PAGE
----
Queue_Bit t1_j9jyddi wrote

Yeah, for sure, but as technology improves it's just going to get easier and easier. And this technology is likely to get so good that to a normal person, the difference between the best and the world and "good enough for everyday life" is likely huge.


ToHallowMySleep t1_j9jvphi wrote

It already runs happily on last-gen hardware. I've been running it on my 10GB 3080.


walkarund t1_j9k92lw wrote

It doesn't even have to be last-gen. It works well on my 4gb GTX 970 with 8gb of ram, it is very impressive how optimized it is


Ylsid t1_j9jzigu wrote

Stable diffusion works on my 6gb 2060RTX, but I am quite sure GPT3 wouldn't


rising_pho3nix t1_j9jp2rh wrote

Exactly.. endless possibilities. Something like M3GAN could be real.


Slapbox t1_j9kovoy wrote

The first superhuman AGI will likely give its creator an insurmountable lead.


ground__contro1 t1_j9jbr1p wrote

I mean, humans have lived basically our entire lives, as a species and often individually, governed by forces we couldn’t really explain at the time. This still seems different though. Seems like no turning back. But maybe that’s been true for a long time.


unholymanserpent t1_j9jfpjq wrote

Pets to AI


Atheios569 t1_j9jivja wrote

Was leaning towards incubator for AI, but this works too lol.


unholymanserpent t1_j9jus0e wrote

Sounds scary but idk my pets are very loved and live very cushy lives with all their needs taken care of 🤷🏽


NNOTM t1_j9k6gw6 wrote

Just because humans (usually) treat pets well doesn't mean AIs will though - or for that matter, find any use in pets at all


unholymanserpent t1_j9kd99g wrote

You're right, but that doesn't even begin to scratch the surface of potential issues with this change of status. Screw pets, what's the point of having us around? The gap in intelligence between us and them could be like the difference between us and worms. AI having us as pets is definitely on the optimistic side of things


NNOTM t1_j9kecol wrote

Yeah, I pretty much agree


coumineol t1_j9jdre7 wrote

Can't imagine where we'll be in 10 more years of innovation.


sideways t1_j9jjiuq wrote

On a beach sipping strawberry daiquiri, hopefully.


skob17 t1_j9ksqkk wrote

We already have digital nomads that do this.


sprucenoose t1_j9m63h2 wrote

All of humanity compressed into the thin strip of lifeless sand comprising Earth's border between the land and salty depths, with no sustenance except a single alcoholic beverage?


metametamind t1_j9khf8n wrote

I had a wondering the other day: “what does thousand-year old computer code look like?” “Ten-thousand?” “Million?”


Anenome5 t1_j9n5alq wrote

Bam, that's the kind of thing I want to read, because that's a direct reference to singularity :)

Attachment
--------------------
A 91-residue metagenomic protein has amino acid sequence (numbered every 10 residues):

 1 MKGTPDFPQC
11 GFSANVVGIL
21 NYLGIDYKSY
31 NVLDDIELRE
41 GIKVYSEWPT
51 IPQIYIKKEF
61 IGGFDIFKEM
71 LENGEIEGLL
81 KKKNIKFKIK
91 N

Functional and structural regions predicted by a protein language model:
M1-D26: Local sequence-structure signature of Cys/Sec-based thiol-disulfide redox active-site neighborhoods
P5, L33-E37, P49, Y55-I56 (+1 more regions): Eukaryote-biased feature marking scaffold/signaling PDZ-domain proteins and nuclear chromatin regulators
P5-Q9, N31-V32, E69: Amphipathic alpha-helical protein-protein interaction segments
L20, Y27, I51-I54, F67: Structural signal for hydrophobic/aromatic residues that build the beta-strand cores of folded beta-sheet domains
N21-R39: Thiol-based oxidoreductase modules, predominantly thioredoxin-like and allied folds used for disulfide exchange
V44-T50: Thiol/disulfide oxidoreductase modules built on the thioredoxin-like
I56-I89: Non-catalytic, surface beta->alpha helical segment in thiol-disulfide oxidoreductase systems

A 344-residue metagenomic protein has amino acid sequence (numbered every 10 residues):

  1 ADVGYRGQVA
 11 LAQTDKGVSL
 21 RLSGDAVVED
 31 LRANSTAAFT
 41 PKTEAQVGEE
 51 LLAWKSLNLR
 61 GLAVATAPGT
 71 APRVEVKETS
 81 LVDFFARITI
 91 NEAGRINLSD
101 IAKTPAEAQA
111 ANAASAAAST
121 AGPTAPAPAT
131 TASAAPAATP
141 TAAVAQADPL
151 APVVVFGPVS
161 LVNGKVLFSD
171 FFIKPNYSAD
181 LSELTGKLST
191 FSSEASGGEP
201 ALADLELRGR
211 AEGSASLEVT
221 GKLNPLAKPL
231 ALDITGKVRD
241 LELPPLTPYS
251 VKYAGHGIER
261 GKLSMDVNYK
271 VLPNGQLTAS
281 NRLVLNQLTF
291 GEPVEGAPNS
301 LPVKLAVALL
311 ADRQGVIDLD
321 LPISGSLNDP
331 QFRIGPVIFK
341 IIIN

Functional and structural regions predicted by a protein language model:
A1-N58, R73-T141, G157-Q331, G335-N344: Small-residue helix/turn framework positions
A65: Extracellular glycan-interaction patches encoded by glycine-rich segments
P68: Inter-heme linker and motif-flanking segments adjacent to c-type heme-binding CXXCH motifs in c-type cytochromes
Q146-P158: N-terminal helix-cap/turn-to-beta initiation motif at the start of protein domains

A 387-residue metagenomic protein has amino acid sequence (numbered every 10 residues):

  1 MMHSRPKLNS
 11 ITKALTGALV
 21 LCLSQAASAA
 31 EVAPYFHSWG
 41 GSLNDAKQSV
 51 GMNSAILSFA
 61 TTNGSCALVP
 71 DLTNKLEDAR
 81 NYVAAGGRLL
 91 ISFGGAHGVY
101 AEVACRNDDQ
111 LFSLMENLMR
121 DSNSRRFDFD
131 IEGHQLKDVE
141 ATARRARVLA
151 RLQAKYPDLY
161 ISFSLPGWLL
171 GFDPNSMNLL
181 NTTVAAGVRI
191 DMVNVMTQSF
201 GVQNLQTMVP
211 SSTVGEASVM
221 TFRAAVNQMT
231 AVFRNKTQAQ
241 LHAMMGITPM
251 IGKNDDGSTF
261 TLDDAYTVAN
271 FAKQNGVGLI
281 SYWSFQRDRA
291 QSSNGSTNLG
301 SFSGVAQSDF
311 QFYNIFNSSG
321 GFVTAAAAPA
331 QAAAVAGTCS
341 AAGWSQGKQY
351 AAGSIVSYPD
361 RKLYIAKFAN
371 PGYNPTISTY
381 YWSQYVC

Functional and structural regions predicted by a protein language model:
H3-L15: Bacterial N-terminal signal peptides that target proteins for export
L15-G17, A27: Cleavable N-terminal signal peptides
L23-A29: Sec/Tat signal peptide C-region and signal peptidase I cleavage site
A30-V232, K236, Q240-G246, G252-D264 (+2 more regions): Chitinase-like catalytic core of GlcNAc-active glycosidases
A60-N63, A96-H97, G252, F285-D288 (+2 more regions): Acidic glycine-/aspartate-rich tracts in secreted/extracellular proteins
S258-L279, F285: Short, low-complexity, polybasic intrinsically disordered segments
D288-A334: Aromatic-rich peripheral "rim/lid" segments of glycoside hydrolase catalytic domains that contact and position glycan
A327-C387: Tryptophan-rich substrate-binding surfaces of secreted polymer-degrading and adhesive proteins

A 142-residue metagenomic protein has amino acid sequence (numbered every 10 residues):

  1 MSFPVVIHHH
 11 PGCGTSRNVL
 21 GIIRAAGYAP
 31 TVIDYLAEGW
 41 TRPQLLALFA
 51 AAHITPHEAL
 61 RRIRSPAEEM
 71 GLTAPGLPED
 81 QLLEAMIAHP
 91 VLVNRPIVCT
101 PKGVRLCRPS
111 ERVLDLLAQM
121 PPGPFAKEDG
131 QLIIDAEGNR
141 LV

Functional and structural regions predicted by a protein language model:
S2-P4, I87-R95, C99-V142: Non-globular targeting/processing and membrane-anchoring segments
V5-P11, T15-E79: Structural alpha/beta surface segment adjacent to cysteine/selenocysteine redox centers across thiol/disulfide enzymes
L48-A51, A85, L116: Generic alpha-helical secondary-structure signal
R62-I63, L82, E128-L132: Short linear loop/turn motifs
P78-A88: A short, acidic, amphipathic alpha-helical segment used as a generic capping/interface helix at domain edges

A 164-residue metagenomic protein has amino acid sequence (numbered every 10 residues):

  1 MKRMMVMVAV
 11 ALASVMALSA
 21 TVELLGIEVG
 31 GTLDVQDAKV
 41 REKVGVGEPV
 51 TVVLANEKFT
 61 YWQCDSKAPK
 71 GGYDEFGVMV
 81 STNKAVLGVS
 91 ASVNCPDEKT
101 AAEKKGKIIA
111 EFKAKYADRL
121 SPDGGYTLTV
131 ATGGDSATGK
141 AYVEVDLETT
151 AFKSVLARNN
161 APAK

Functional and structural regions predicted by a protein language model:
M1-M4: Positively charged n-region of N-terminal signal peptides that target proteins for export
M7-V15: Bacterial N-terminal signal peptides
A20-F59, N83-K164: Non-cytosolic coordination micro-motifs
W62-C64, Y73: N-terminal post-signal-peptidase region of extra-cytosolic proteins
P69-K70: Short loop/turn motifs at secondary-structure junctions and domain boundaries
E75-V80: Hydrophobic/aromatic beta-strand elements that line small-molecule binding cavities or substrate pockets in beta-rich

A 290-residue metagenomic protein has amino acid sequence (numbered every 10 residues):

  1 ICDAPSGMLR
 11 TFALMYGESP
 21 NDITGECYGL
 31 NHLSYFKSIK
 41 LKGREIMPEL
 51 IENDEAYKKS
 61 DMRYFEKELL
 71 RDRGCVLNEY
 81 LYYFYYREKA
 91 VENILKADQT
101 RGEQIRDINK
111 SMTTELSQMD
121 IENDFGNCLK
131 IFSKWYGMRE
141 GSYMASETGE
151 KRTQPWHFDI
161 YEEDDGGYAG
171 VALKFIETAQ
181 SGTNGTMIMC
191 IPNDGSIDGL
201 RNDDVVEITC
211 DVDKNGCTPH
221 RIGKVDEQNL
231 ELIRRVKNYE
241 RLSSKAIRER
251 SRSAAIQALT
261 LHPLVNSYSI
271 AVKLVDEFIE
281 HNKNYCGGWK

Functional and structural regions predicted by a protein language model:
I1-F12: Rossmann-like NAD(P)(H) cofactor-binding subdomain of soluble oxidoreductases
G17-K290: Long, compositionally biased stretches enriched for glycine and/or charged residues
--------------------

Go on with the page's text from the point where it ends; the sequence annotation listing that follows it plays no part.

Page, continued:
Apollo24_ t1_j9j6zgo wrote

Makes me wonder what it'd look like if it was as big as gpt-3


ihrvatska t1_j9jvwty wrote

Or maybe working with gpt-3. Gpt-3 could call upon it when it needed a more narrowly focused expert. Perhaps there could be a group of AI systems that work together, each having a specialty.


FaceDeer t1_j9kgcvd wrote

Perhaps you could have a specialist AI whose specialty was figuring out which other specialist AI it needs to pass the query to. If each specialist can run on home hardware that could be the way to get our Stable Diffusion moment. Constantly swapping models in memory might slow things down, but I'd be fine with "slow" in exchange for "unfettered."


skob17 t1_j9ks9jw wrote

That's an interesting approach. We do the same in audits, where the main host is QA with a broad general knowledge of all processes, but for details they call in the SMEs to show all the details of a specific topic.


[deleted] t1_j9jwu8l wrote



Nalmyth t1_j9k0eu2 wrote

General vs specific intelligence.

Think of when you ask your brain what is the answer to 5x5.

Did you add 5 each time or did you do a lookup, or perhaps an approximate answer?


hosseinxj0152 t1_j9l5yzv wrote

I think this is already being done. Check out Langchain on huggingFace


monsieurpooh t1_j9nhlcf wrote

And one of the AI's specialty is to build better AI's


Destiny_Knight OP t1_j9iysi7 wrote

The paper:

The questions: "Our method is evaluated on the ScienceQA benchmark (Lu et al., 2022a). ScienceQA is the first large-scale multimodal science question dataset that annotates the answers with de- tailed lectures and explanations. It contains 21k multimodal multiple choice questions with rich domain diversity across 3 subjects, 26 topics, 127 categories, and 379 skills. The benchmark dataset is split into training, validation, and test splits with 12726, 4241, and 4241 examples, respectively."


FirstOrderCat t1_j9ja0i4 wrote

multimodal here means questions contain pictures.

So, it is obvious gpt would underperform since it doesn't work with pictures, lol?..